Litigation is what happens after you file a claim in a personal injury case. You enter into a process of litigation that will be complete once the lawsuit is resolved. Many people do not know what this litigation process will be like. This can be a nerve-wracking time for you and your loved ones, especially if you do not know what to expect. While the litigation process can be complex, it can be broken down into steps that are fairly easy to understand.
Step 1: The Complaint
The first step in the litigation process is the complaint itself. If your child is the victim of an accident caused by another person, and they sustained injuries as a result of this accident, you can make a claim to receive damages. If you are considering filing a claim, you should contact a personal injury lawyer. This type of lawyer has dealt with personal injury before and will therefore be familiar with the litigation process. Having a personal injury lawyer help with your case will make the process go smoothly and quickly.
After collecting the necessary evidence to support your claims, your lawyer will determine if your case is valid enough for you to make an official claim and seek compensation. Your lawyer can also help you through the process of making the claim and filing your lawsuit.
Step 2: Discovery and Motions
The next step of the process is discovery and motions. Once you file the claim for your child, the at-fault party, also referred to as the defendant, will have a chance to state their opinion on the accident and respond to the claim that you have made. The discovery phase will then ensue, which is oftentimes the longest part of the litigation process. During this phase, both parties will gather the evidence that they need to build their case. Such evidence can include eyewitness accounts of the accident, photographs of the accident, documentation, medical reports and bills, police reports, etc. This step in the process takes a long time because conducting interviews, tracking down information, and determining the full extent of your child’s injuries is not easy. Sometimes it can take months or even a year to complete this step. During this time, your attorney or the opposing party’s attorney can also file any legal motions necessary for the case.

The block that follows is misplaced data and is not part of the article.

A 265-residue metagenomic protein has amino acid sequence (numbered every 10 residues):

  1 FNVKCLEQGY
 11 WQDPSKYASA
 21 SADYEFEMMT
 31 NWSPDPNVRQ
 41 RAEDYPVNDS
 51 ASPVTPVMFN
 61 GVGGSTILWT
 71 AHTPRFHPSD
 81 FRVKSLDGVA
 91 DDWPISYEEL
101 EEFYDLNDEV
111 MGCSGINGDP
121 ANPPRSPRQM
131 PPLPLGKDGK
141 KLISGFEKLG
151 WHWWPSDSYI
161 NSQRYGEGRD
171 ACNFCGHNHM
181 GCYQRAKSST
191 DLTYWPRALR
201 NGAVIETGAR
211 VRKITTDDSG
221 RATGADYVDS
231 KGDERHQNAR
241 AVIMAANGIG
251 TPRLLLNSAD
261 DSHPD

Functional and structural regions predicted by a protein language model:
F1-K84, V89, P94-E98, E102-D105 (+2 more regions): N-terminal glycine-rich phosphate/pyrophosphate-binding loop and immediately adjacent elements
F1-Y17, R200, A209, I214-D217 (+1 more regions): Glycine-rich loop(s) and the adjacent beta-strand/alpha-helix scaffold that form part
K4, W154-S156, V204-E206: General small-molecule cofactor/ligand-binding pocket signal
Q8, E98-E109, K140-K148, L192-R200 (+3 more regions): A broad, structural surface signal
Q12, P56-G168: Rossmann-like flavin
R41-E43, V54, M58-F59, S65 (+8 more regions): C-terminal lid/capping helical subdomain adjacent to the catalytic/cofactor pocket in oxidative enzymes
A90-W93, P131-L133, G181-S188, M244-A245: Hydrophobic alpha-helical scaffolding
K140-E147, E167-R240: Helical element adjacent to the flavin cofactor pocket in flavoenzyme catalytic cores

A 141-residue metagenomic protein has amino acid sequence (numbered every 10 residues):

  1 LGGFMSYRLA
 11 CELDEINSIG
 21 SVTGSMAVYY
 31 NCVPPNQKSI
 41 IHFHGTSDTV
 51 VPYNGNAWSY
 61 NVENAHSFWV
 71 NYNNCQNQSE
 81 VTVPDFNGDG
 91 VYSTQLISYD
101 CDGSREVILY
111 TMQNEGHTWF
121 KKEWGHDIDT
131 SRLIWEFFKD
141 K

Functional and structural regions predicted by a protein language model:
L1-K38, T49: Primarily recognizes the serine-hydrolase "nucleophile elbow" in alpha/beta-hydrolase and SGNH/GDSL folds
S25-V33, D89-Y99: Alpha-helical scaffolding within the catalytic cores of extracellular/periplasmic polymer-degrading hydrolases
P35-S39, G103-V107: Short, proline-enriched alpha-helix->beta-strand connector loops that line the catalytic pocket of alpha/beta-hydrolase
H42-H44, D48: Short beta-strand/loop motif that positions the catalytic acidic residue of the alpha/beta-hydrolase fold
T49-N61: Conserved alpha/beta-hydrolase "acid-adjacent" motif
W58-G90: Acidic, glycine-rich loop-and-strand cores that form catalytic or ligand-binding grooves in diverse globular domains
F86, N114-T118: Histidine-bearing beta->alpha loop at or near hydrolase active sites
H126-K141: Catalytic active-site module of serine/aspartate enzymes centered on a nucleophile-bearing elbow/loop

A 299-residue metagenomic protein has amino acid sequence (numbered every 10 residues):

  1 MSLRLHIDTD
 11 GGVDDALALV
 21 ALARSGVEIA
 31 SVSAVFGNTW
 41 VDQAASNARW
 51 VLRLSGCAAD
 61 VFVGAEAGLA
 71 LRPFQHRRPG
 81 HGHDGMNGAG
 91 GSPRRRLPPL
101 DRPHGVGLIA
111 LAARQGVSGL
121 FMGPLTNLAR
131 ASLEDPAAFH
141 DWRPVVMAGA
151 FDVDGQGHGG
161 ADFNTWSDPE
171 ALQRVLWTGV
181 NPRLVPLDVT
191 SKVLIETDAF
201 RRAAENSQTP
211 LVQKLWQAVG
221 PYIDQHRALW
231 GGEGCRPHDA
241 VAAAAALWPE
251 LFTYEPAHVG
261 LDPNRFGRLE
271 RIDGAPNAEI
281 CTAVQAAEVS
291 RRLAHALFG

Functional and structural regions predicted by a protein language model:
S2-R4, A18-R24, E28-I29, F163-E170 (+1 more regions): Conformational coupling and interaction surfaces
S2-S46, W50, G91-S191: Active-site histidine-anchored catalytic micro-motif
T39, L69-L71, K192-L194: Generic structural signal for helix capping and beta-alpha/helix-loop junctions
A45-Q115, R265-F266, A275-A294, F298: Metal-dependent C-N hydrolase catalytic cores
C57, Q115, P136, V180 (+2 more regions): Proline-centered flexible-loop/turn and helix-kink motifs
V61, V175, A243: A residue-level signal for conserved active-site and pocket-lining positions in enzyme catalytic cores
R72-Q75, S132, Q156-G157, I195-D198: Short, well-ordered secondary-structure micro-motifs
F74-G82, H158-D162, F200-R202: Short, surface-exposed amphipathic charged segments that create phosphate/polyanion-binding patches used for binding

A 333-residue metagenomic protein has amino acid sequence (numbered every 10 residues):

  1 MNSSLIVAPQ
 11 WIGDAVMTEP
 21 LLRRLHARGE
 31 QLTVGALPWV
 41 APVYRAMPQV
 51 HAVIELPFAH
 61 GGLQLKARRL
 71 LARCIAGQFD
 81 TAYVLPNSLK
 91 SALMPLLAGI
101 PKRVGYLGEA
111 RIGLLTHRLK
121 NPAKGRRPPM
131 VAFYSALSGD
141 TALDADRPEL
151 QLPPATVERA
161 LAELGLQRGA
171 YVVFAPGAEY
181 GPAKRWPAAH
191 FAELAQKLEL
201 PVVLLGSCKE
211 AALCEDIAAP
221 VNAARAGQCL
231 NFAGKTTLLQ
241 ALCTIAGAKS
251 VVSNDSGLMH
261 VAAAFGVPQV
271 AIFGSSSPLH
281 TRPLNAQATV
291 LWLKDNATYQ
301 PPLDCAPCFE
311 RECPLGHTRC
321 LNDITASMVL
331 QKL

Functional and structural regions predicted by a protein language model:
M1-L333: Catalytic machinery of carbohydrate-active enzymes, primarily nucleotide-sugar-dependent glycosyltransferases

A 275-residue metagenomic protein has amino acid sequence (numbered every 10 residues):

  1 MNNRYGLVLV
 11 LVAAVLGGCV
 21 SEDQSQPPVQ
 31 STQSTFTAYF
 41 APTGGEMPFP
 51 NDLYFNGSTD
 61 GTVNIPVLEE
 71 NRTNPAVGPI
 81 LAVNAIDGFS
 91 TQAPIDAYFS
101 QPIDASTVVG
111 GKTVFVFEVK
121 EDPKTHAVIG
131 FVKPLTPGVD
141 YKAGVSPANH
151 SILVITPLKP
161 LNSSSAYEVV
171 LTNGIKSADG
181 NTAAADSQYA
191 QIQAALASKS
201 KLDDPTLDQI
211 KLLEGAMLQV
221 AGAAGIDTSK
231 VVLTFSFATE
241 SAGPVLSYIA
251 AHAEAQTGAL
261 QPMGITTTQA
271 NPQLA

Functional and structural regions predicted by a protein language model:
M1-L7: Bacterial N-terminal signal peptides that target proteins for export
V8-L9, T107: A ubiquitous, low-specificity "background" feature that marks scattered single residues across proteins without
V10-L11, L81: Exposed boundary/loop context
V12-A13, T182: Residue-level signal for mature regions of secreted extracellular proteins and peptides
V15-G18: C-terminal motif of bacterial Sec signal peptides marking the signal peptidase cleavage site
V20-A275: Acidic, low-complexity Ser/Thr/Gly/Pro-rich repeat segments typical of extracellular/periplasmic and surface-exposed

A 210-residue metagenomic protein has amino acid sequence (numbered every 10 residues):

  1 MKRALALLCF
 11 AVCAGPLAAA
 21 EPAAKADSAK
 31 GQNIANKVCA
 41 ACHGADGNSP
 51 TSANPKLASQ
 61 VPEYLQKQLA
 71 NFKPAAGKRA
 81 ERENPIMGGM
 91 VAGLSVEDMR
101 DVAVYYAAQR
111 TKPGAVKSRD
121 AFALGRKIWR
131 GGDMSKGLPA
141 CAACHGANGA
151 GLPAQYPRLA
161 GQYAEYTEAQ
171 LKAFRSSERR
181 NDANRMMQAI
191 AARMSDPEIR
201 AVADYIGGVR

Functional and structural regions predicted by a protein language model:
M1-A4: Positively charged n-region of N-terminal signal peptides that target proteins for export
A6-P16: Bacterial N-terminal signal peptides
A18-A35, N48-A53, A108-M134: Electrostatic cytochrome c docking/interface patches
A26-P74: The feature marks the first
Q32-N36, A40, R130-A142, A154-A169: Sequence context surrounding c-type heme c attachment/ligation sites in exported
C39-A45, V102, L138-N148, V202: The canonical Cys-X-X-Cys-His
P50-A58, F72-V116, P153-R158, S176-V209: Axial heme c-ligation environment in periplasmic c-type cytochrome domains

Step 3: Considering Alternatives to Court
Once the discovery and motions phase is completed, it is time to consider alternatives to court. Depending on the individual circumstances of your case, your lawyer might advise you to partake in mediation or as settlement instead of taking your case to trial. You can explore these options, and if you feel that you are not offered the compensation that your child deserves, you can take your case to trial.
Step 4: Trial
The trial process can last anywhere from two days to two weeks. During this time, your personal injury lawyer will argue your case before a judge and a jury, presenting the facts and information obtained during the discovery phase. The opposing party’s lawyer will present his or her client’s case, and a verdict will be reached.
At the end of the trial, your child will receive the compensation that is deemed appropriate for their losses and injuries. The whole process can be complex, so you should talk to a lawyer who has handled cases like this before.